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Historians estimate that between 1.1 and 1.5 million men, women and children were murdered at Auschwitz, the largest and most notorious of the Nazi concentration and extermination camps of the Second World War. In 1947, the Polish government established the Auschwitz-Birkenau Memorial and Museum, which has since been visited by about 1.72 million people from around the world. In After, a stark and haunting look at the daily activities of Auschwitz today, the Polish director Lukasz Konopa deftly captures a setting where the horrors of the past and the activities of the present exist side by side.
Director: Lukasz Konopa
How a self-taught autistic artist mines creativity from life’s endless variations
Nature and landscape
An afternoon with hobbyist diamond miners in Arkansas is a thing of rare beauty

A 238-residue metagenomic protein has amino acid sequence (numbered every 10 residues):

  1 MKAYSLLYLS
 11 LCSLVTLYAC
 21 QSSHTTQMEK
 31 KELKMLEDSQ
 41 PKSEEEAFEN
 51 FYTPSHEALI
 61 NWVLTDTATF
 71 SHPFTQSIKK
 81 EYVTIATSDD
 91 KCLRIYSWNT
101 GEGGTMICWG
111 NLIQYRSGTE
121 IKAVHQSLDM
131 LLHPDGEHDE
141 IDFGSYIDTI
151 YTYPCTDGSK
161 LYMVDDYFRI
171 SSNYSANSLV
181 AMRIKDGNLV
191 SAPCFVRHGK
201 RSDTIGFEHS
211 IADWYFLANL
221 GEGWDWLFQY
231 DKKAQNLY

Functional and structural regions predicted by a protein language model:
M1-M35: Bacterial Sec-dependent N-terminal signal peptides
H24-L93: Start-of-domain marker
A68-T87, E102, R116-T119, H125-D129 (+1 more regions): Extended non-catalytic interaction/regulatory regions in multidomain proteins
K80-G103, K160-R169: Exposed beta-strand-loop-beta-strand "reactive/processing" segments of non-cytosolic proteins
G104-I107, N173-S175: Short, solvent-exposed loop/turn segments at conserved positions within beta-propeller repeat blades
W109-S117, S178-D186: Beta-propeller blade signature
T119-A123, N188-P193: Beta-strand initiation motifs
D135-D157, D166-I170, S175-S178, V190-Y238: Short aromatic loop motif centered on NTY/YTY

Witness the majesty of moths taking flight at 6,000 frames per second
Jocelyn Bell discovered pulsars. The Nobel Prize went to her supervisor
Animals and humans
A bluesy ballad tells the story of Old Bet, the first circus elephant in the US
In this 1975 lecture, the maglev train’s inventor deconstructs his ingenious design
Information and communication
There are many ways to make a flat map of the world – each of them a unique distortion
What is it like to clean the world for tomorrow while the rest of a city sleeps?
The nearly forgotten origin myth of Hawaii’s third-gender healers, as told by one